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Investing in climate can help France drive its economic recovery

10 April 2020 - Climate Report - By : Hadrien HAINAUT / Quentin PERRIER, PhD / Benoît LEGUET / Maxime LEDEZ

Confronted with a health crisis that has caused a global social and economic shock, the European Union and countries around the world are adopting major economic support programs. Following the initial focus that must be on overcoming the health emergency itself, actions that contribute to climate goals can be an effective part of improving both the economy and the resilience of our society. I4CE’s proposal calls for a public finance package of 7 billion euros per year that is estimated to trigger 19 billion euros of additional public and private investment. Altogether, this package would contribute to the economic recovery post-crisis, while simultaneously reinforcing our society against future shocks without reducing France’s contribution to international climate goals.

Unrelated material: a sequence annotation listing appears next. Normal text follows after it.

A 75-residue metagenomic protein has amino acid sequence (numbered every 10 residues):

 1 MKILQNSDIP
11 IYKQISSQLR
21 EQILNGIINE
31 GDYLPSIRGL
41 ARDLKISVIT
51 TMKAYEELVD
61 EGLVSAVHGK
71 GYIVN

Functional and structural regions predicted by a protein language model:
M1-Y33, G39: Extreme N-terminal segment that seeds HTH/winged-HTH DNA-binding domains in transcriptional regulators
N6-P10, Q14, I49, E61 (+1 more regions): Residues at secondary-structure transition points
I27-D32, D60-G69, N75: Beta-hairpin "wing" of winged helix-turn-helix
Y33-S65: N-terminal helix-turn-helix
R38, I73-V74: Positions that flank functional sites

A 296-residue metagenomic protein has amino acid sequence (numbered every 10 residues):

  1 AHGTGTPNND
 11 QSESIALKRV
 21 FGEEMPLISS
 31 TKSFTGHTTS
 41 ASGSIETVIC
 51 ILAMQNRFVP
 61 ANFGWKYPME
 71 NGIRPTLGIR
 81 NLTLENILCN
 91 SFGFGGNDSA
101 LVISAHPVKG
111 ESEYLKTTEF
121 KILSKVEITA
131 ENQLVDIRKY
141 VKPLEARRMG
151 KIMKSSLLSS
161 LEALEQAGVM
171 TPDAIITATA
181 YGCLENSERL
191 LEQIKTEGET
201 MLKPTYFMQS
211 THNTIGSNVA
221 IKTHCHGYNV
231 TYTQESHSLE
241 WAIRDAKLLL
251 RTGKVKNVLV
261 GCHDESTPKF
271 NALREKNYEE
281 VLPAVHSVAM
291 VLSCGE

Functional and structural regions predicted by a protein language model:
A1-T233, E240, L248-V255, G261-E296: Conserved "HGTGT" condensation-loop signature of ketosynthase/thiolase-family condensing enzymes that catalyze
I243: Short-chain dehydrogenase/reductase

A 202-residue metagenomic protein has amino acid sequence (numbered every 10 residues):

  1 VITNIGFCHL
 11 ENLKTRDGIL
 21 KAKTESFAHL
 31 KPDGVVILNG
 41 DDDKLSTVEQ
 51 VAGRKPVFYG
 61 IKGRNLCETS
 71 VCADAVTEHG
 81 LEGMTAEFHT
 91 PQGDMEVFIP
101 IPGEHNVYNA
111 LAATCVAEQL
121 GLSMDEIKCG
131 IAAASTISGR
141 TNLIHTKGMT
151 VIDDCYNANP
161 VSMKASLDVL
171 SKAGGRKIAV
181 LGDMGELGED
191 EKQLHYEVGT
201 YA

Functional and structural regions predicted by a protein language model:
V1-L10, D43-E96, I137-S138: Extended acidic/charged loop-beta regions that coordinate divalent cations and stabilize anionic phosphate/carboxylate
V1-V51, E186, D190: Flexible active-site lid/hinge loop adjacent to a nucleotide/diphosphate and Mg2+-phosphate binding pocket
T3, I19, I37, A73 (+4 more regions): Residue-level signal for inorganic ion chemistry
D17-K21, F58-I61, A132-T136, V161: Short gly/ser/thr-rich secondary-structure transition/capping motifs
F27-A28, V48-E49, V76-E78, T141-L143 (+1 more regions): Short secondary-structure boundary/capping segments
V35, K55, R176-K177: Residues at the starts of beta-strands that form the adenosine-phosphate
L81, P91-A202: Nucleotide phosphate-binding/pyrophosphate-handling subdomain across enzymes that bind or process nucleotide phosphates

Responding to the health emergency, protecting the economy and recovering from the COVID-19 crisis

France is facing a health crisis that is causing a global economic shock. Economic experts do not yet fully comprehend this shock due to the high number of unknowns. Indeed, growth, unemployment and debt are being subjected to an unprecedented public health crisis.


Beyond this “economic resuscitation” phase, a crisis recovery strategy will have to be deployed by mobilizing public policy, particularly public investment capacity and taxation. In France, the recovery strategy’s effectiveness will also depend on the coordination of national and European responses.


I4CE are convinced that climate action is not an obstacle to a crisis recovery, but an effective response to the demand for resilience that is likely to emerge in European societies. For this reason, I4CE contends that a recovery package must prioritize those policies and actions that support outcomes in three areas:


  1. Environment: by maintaining the credibility of the Green Deal, by preserving the industrial capital of low-carbon sectors, by adapting our economy to climate change;
  2. Economy: by contributing to the revival of activities in the short term while simultaneously reducing exposure to future crises: oil price shocks, food and industrial supply, etc.;
  3. Health: by reducing the vulnerability of society to health threats, particularly through the improvement of air quality and reduction of fuel poverty.



Staying on Track with the France’s Climate Goals